Josh McNary finally in Colts uniform

For the first time since the end of the 2011 college season, Indianapolis Colts linebacker Josh McNary was in full pads Tuesday after serving a two-year stint in the U.S. Army.

Indy had hoped to get Army's career sacks leader during one of its spring minicamps after McNary fulfilled his service commitment. But the process took longer than expected, so McNary didn't make it to training camp until Monday evening. On Tuesday he passed his physical.

"I think the quote of the day was Mr. [Ryan] Grigson approaching me, telling me, 'It's just like riding a bike,'" McNary said, referring to the Colts' general manager. "He hit it right on the head. It just felt comfortable to be back out here. It felt natural, surprisingly. I was kind of concerned going into it, whether if I was going to be overly rusty. But it turned out to be pretty smooth, a smooth transition."

McNary's 28 sacks and 49 tackles for loss are both Army records, but he wasn't drafted largely because of his looming military commitment.

The 6-foot, 251-pound linebacker, who was a walk-on at Army, also holds West Point's single-season mark for sacks in a season (12.5) and a game (4.0). He finished his career at Army with 195 career tackles, nine passes defensed, five forced fumbles and three fumble recoveries, including a 55-yard return for a touchdown in the 2010 win at SMU. He also was named the 2011 East-West Shrine Game's Pat Tillman Award winner -- an award that goes to a player who best represents character, intelligence, sportsmanship and service.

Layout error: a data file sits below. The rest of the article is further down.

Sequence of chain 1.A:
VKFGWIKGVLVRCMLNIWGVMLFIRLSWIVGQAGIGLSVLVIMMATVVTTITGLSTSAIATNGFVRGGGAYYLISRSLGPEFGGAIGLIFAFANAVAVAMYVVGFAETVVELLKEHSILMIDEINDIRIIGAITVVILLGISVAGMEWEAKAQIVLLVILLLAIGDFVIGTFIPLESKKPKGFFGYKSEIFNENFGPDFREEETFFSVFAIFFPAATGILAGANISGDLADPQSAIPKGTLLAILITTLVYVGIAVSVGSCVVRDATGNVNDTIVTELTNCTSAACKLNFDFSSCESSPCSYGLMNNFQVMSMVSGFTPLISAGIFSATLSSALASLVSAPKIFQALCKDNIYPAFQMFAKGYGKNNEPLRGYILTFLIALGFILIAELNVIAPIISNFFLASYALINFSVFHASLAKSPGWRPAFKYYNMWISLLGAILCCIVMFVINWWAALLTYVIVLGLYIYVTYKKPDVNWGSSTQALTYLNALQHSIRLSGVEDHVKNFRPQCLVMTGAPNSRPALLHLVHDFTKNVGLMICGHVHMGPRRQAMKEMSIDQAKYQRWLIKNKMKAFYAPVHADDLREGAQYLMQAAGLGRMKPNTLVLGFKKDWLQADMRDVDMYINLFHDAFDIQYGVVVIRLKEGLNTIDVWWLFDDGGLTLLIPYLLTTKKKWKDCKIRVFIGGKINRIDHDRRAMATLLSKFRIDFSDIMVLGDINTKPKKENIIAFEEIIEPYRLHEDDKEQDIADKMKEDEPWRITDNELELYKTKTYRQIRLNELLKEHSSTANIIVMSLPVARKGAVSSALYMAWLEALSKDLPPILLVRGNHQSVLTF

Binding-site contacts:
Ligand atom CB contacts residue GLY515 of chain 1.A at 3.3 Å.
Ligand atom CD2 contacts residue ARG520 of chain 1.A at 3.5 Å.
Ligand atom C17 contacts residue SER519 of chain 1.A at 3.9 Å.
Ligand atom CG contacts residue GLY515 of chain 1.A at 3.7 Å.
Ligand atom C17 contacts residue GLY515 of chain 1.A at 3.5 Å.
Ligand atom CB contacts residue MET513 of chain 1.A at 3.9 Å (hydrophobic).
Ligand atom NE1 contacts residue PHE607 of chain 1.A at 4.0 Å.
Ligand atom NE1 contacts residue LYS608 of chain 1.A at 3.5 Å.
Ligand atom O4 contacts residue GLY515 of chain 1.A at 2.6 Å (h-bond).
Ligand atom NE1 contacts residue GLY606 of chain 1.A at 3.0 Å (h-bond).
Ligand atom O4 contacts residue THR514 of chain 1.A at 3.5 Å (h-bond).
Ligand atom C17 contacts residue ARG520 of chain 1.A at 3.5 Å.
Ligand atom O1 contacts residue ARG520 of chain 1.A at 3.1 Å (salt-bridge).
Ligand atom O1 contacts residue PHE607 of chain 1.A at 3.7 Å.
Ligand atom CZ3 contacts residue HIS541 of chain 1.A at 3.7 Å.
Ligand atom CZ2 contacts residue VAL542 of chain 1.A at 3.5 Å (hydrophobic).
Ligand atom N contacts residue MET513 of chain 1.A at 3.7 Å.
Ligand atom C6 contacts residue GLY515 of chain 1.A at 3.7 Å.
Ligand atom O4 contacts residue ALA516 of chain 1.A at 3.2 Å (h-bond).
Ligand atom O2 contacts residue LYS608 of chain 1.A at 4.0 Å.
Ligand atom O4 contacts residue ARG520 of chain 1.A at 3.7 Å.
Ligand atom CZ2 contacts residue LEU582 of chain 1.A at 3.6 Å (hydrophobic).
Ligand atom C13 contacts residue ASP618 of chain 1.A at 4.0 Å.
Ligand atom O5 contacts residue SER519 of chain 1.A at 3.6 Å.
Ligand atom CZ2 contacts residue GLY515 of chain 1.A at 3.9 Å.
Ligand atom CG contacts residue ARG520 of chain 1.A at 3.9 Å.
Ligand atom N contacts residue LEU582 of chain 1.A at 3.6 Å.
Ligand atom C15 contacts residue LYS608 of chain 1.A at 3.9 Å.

The Colts signed him in April after watching workout at a regional combine and put him on the reserve/military list. McNary, who was commissioned as a lieutenant while in the Army, had been working out at Fort Hood in Texas before joining the Colts.

Colts coach Chuck Pagano used McNary's camp debut as a moment of instruction for the other players on the Colts' roster.

'He made the parallel between the Army, and that team, and the team that we have here," McNary told reporters. "The fact that you kind of put this game into perspective, he called it a 'child's game.' He said that basically there's traits to be adopted and that team, in terms of everybody taking personal accountability and people being accountable for what they are supposed to be doing.

"It was inspiring."

Information from The Associated Press was used in this report.